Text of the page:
East Side Gallery - Berlin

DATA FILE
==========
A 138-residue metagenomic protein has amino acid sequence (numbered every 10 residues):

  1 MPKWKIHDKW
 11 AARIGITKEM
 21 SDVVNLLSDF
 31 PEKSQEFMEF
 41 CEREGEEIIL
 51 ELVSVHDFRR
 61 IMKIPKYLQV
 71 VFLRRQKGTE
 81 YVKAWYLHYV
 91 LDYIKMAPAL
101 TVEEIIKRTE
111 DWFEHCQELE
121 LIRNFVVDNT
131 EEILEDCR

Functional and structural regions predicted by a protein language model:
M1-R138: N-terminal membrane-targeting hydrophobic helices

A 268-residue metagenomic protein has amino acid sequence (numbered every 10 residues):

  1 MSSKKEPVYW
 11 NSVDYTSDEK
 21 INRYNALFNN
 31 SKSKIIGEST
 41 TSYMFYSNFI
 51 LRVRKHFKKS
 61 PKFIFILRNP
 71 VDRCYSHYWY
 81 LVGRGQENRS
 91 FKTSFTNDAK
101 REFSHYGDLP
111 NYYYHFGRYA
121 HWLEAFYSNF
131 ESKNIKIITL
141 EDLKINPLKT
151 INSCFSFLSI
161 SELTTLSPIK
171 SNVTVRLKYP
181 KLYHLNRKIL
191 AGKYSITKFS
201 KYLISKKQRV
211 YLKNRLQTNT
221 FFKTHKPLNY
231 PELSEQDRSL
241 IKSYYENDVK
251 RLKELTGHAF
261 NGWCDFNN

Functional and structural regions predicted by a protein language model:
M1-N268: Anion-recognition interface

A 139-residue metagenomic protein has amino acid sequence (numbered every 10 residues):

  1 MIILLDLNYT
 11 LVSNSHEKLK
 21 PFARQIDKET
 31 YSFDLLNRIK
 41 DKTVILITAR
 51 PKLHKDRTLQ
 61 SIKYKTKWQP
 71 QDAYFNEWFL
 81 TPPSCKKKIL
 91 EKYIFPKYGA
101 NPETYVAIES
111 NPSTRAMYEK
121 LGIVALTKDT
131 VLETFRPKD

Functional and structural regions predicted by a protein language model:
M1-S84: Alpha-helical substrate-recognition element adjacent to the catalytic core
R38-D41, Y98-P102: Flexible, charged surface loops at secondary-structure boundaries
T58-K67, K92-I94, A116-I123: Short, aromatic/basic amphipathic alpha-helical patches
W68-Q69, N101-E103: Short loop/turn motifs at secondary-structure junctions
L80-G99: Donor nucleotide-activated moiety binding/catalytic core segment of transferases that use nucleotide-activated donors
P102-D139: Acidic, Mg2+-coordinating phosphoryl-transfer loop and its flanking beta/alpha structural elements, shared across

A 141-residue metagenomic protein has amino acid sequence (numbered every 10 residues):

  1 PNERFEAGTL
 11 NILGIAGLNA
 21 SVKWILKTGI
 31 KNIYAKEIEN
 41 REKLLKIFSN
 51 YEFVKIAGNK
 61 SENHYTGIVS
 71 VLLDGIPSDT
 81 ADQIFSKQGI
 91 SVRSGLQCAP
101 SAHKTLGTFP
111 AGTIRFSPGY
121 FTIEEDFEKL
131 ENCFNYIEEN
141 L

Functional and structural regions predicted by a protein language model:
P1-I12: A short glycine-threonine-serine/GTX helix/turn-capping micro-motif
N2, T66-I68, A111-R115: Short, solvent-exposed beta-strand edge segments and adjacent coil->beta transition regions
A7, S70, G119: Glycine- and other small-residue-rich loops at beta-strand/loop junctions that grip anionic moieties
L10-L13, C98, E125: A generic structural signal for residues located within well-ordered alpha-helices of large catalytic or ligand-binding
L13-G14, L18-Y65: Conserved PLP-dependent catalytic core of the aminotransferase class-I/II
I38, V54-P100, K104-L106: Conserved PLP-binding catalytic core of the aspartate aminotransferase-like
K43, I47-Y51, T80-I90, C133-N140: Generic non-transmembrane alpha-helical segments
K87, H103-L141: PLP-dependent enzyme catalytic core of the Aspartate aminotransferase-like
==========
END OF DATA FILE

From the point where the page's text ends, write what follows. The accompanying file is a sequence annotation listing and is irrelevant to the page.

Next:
At the historic wall that marked the end of the short century a feeling of uneasiness sets in: “Is this it?” Left and right, street cons set up shell games to dupe tourists, young men dressed up as Russian soldiers pose for paid pictures, teenagers use spray cans to leave traces of their visit. Unflattering wire fencing is being installed to protect the wall that hundreds of artists with murals symbolizing human misery and hope transformed into the East Side Gallery. To beautify the monument's site further, the local administration added a landscaped park. With skinny trees, small patches of grass and trash lying around, the park is used as a lounge spot to recover from days of partying. Though iconic, the East Side Gallery is not a federal monument - city and local administrations manage it - which explains the neglect and development speculations that surround it. Indeed, regardless of trash, the former death strip is prime real estate. When David Hasselhoff (a German hero since his performance in front of the falling Berlin wall) heard that a luxury apartment building was going to interrupt the park and make the wall look like the outside part of a gated community, he got on a plane to protest alongside his treasured Berliners. But the man who chanted the praise to freedom couldn't do much – the Berlin Senate had already sold the land plot and granted building permits to a former Stasi spy made real estate mogul whose LinkedIn maxim states: “Liquidity comes before profitability and profitability before growth” - a stark contrast to Hasselhoff's lofty lyrics. The stark contrast is also material: the monument's authentic Berlin street art feel vs. the building's white Macbook-like design with apartments costing between € 12'000 and € 22'000 per square meter. Who knows how the parvenus in the ivory tower feel surrounded by tourists 24/7/365 and by occasional protests – besieged? or how they feel knowing that they gave big money to a spy that betrayed his closest friends by giving their house key to the government during the DDR times - contrite? or perhaps they are rueful and a sardonic humor pushes them to find it all whimsical, a haphazard yet normal progression of things that they happen to be part of and will be joined in the near future by guests staying at an upcoming 120m-wide luxury hotel just next door.AP
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